Wednesday, 21 November 2012

Creating Theatrical Posters

By Ratul Debnath

Posters are a great tool for promotion and if you still believe in the power of print, you know how far a good poster can go, to reach your audience. Posters are not limited to print though. Blogs, social networks, mailing lists can all extend the reach of your visual communication.

We recently shot a campaign for promoting Humbug: a theatrical fashion performance presented by Pie Media Group, in support of the Sick Kids Hospital. Director and producer of the show, Sandra Roberts styled the shoot to carry the same vintage vibe that the book and movie "A Christmas Carol" (a Charles Dickinson brain child) was based on. The script of the event is based on it, thus, the root of inspiration. 

For those of you who haven't read the book, Scrooge is an old, rich, heartless businessman who hates Christmas and gets intervened by three ghosts on Christmas eve to resurrect his soul and revive his sense for humanity. Main characters for this shoot being Scrooge, both in his early years and when he gets old, the three ghosts and Scrooge's nephew. 

As with any good production, you need a strong team as a backbone. A team of exceptional talent got together to make this happen. Stylist Sandra Roberts, hair stylist Karli Rockbrune, makeup artists Melissa Hall, Jenni Lin Baldwick and Julia MacNeil and photographer, yours truly, started with a very clear unified vision of the end product and the models stepped right into character from the get-go.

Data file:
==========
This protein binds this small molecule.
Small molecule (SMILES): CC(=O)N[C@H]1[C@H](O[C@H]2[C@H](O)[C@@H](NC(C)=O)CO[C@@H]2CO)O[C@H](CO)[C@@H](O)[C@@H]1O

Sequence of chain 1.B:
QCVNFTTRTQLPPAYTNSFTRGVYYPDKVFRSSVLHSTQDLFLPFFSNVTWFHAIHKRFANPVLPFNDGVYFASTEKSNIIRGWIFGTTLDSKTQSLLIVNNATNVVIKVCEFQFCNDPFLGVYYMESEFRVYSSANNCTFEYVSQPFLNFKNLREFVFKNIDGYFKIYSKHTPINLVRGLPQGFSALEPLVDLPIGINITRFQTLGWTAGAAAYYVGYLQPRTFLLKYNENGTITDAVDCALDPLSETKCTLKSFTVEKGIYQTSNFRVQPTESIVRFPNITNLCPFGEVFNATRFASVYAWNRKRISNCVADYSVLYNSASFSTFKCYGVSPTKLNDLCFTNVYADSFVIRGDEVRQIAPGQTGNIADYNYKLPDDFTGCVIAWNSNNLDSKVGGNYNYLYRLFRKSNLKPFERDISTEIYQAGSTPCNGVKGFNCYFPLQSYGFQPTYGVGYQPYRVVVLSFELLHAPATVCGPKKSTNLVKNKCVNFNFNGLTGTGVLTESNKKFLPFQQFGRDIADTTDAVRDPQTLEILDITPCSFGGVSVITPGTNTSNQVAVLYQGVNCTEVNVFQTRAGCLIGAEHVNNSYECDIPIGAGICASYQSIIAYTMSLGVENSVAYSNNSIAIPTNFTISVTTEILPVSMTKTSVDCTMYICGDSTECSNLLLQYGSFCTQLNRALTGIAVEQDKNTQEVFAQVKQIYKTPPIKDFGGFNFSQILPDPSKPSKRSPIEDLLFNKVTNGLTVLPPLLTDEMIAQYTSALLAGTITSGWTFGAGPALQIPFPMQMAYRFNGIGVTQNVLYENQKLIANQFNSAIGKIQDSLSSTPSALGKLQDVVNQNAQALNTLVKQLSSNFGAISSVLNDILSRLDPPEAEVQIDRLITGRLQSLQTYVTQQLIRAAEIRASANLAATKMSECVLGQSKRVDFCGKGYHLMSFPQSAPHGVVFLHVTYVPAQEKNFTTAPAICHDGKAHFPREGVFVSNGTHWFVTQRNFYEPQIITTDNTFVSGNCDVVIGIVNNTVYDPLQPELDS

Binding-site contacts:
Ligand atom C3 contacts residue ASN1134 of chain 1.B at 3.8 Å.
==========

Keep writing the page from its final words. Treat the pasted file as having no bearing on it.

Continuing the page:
The nephew, a role played by Glenn Coulson, is a modern day, successful businessman and philanthropist. Rich but kind; proud, but down to earth. Since his character is based entirely on present times, his styling was designed to emulate that.

This is a portrait of Scrooge in his early years, with his first, but lost love, roles played by Micheal and Lindsey. The styling and makeup takes you back in time, around the forties with the big bow tie, round framed spectacles, laced umbrella and thin distinct eyebrows. But her Wildfox sweater and Hunter boots definitely portray the multitude of layers of this show.

The three ghosts of Christmas (from left to right): Kirsten (ghost of Christmas past), Tiny Guy (ghost of Christmas present) and Michellyn (ghost of Christmas future).Dark makeup and neutral expressions really added to the ghostly feel of this shot.

Finally, the character the script revolves around: old misanthropist Scrooge. Played by Frank Ferragine, who had his hair sprayed white and heavy makeup to portray a man in his late sixties. I still haven't asked him how his kids reacted to his look when he picked them up from school Halloween day with his makeup still on, right after the shoot. Frank came up with the brilliant idea of incorporating new Canadian bills to make clear that the story is set in the present, although the miser that he is, he hasn't bought anything new over the years. I used a wide angle lens to make his head seem bigger and almost give it a cartoon look with expressions seeming more animated.

One of the final products (image below) that went to print for the Mady Centre windows was designed by Ainsley from Orange Sky Creatives, fusing modern typography with the vintage inspired pictures. A clear example of great talents from various arts, successfully collaborating to create one vision. Come to the show to witness this team live, in flesh, and in full throttle. 
Ticket and show info available at

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